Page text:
By Isa Jones
By Mary Willson
By Brian Turk
By Drew AIles
By Taylor Boylston
By Bree Davies
By Emerald O'Brien
Surprise, surprise: That dick is now INXS's latest frontman, and Beers proclaims himself to be thrilled. He's also pleased with Switch, a new INXS disc that most observers admit is less mediocre than they anticipated. "Whether they wanted to get suckered into the TV show or not, people probably never thought we'd make a good record, but we knew we would," Beers maintains. "We've been around for a while, so we know what we're doing."
Not always. Indeed, Beers admits that Rock Star thrust him and cohorts Kirk Pengilly and brothers Andrew, Jon and Tim Farriss into unfamiliar territory. Pengilly came up with the notion of using television to find a vocalist capable of extending the tradition begun by Michael Hutchence, who committed suicide in 1997, and Mark Burnett, the man behind Survivor and The Apprentice, loved the concept. Nevertheless, some of Pengilly's bandmates weren't particularly excited about being cast in the role of judges à la Simon Cowell. "All five of us didn't go 'This is a fabulous idea. I love it!'" Beers confirms.
Once they finally agreed to move forward and CBS signed on, the musicians literally suffered some rude awakenings. "There were days when we were up at 6:30 in the morning," Beers says. "It was everything that rock and roll isn't." Then, following a ratings dip several weeks into Rock Star's run, he says, "We got some annoying comments from CBS that we were too nice. They wanted to make everything a bit more sensational." And even though one of INXS's biggest hits is called "New Sensation," Beers insists that they are "not sensational people."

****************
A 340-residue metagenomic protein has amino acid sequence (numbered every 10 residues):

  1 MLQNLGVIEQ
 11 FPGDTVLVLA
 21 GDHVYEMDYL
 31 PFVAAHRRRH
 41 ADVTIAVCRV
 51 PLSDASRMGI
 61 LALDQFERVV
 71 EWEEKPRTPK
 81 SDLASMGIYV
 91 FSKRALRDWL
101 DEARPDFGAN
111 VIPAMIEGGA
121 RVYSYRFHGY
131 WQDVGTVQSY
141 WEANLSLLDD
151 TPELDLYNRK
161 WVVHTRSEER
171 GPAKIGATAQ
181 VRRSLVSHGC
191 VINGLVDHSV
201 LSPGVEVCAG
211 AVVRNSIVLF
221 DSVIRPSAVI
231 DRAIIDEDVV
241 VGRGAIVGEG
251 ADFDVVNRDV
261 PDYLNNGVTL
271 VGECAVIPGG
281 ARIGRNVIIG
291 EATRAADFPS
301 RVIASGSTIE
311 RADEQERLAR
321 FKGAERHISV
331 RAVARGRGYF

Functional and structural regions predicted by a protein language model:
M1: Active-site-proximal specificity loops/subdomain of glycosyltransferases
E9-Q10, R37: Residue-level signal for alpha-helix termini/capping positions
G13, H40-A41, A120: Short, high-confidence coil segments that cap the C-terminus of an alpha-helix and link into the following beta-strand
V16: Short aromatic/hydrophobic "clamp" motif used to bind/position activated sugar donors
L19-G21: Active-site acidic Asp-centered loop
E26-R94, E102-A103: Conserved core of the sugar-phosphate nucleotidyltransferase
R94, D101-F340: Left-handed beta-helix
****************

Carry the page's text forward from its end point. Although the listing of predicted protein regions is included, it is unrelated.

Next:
Burnett supported the boys, and when the Nielsens stabilized, CBS reps backed off. That wasn't the end of the pressure, though. As the number of competitors dwindled, the reality that one of them would soon be inducted into the brotherhood began to sink in. To prevent a nationally televised disaster, "we had private rehearsal sessions individually, without cameras, to go over our material," Beers reveals. "It's a very organic process, being in a band, and we had to make sure the voice fit with our music." This approach reassured Beers about Fortune, and so did conversations with him: "When we finally got to meet him, we found out that he's a really thoughtful, caring guy."
As a bonus, Fortune, whose timbre often resembles Hutchence's, proved to be a quick study musically as well as personally. "He realized that we needed someone to be larger than life and a star," Beers says, "but we didn't want someone to be a prima donna and a dick."
After all, a little cockiness goes a long way.